Researching online dating violence usually focuses on victims and their experiences. However, a recent study published in the Journal of Interpersonal Violence tried to explain why some people succumb to abusive behavior online, and the answer is, surprisingly, evolution.
The authors of the study from the University of Wolverhampton explain that digital dating abuse is a relatively new kind of dating violence. Hence, their motive was to try and explain what causes it. They conducted an online study among 177 heterosexual adults who currently have a partner and was supposed to track their attitude towards their partner, as well as their opinion on violence and related issues.
Based on the obtained data, the answers to abusive behavior online are mate value discrepancy and intrasexual competition. To put it simply, if a person perceives him or herself as less attractive or desirable than their potential partner, it’s more likely they will resort to some kind of abusive behavior.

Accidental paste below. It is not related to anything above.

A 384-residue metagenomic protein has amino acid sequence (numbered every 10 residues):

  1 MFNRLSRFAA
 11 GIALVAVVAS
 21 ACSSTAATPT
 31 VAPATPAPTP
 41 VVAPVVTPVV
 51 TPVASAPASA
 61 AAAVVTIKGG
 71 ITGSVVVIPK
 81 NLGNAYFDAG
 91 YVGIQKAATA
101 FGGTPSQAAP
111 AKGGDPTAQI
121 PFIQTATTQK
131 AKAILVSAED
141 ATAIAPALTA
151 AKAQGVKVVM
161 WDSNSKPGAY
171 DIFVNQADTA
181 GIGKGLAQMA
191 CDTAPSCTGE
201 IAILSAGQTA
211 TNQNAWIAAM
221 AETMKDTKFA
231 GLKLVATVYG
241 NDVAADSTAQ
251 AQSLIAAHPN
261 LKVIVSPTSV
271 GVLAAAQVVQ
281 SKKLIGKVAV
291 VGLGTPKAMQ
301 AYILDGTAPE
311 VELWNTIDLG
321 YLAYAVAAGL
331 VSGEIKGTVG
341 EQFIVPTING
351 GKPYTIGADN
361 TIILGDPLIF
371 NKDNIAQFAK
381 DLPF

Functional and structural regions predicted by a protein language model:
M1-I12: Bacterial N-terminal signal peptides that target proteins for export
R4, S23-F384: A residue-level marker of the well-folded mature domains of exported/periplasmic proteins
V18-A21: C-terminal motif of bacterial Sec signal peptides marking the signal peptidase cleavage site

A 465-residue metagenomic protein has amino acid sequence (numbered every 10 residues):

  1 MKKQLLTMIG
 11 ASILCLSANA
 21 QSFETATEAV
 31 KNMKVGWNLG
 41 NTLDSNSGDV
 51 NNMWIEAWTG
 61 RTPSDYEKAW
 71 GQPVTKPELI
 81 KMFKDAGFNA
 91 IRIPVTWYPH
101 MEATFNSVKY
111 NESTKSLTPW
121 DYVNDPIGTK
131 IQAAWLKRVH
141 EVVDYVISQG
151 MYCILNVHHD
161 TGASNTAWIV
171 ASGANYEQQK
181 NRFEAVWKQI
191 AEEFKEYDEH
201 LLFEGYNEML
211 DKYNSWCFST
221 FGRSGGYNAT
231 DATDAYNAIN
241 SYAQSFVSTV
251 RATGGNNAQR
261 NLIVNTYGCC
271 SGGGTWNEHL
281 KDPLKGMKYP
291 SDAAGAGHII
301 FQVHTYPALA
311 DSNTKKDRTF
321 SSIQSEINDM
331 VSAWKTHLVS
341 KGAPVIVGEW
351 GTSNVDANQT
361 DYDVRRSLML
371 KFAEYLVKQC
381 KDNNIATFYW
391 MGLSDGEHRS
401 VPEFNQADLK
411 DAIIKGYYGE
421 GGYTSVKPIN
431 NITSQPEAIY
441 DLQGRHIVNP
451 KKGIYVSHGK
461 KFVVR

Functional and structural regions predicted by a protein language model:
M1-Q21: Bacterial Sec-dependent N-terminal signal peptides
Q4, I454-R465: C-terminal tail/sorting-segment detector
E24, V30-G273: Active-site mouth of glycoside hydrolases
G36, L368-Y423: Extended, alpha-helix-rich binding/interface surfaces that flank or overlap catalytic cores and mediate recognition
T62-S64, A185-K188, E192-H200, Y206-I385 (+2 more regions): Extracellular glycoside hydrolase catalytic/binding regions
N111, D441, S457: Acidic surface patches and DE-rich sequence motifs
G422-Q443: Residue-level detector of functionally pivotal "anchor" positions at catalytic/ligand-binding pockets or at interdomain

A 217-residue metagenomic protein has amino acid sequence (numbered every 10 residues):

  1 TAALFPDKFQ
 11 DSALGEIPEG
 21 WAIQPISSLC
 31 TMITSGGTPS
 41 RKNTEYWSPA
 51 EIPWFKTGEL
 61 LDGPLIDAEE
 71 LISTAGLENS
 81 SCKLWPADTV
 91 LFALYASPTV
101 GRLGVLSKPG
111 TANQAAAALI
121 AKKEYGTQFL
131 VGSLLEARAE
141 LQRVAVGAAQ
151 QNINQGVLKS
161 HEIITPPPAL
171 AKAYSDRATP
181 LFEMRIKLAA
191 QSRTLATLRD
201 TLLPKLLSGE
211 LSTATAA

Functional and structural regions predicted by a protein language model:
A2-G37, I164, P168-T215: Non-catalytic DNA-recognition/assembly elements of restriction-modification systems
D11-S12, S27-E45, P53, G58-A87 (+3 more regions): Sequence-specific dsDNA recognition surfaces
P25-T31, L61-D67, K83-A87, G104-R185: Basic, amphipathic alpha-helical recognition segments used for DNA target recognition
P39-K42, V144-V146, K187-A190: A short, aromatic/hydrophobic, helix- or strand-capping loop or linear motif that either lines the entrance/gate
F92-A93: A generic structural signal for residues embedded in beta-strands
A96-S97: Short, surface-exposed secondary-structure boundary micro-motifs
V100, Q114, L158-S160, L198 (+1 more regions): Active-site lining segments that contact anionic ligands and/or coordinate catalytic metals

Those who scored high on the test, i. e. see themselves as less worthy, were more likely to develop one or more abusive behavior patterns to try and control their partner. These patterns can be negative (manipulation, tracking their location, messages, and calls) and seemingly positive (compliments and showering with gifts).
Recent studies by Pew Research and RealMe revealed that around 50% of Americans believe online dating is unsafe, while 80% of online daters see an increase in scams, catfishing, and other fraudulent actions. A better understanding of human motivation and behaviors is key to making the online dating world a safer place.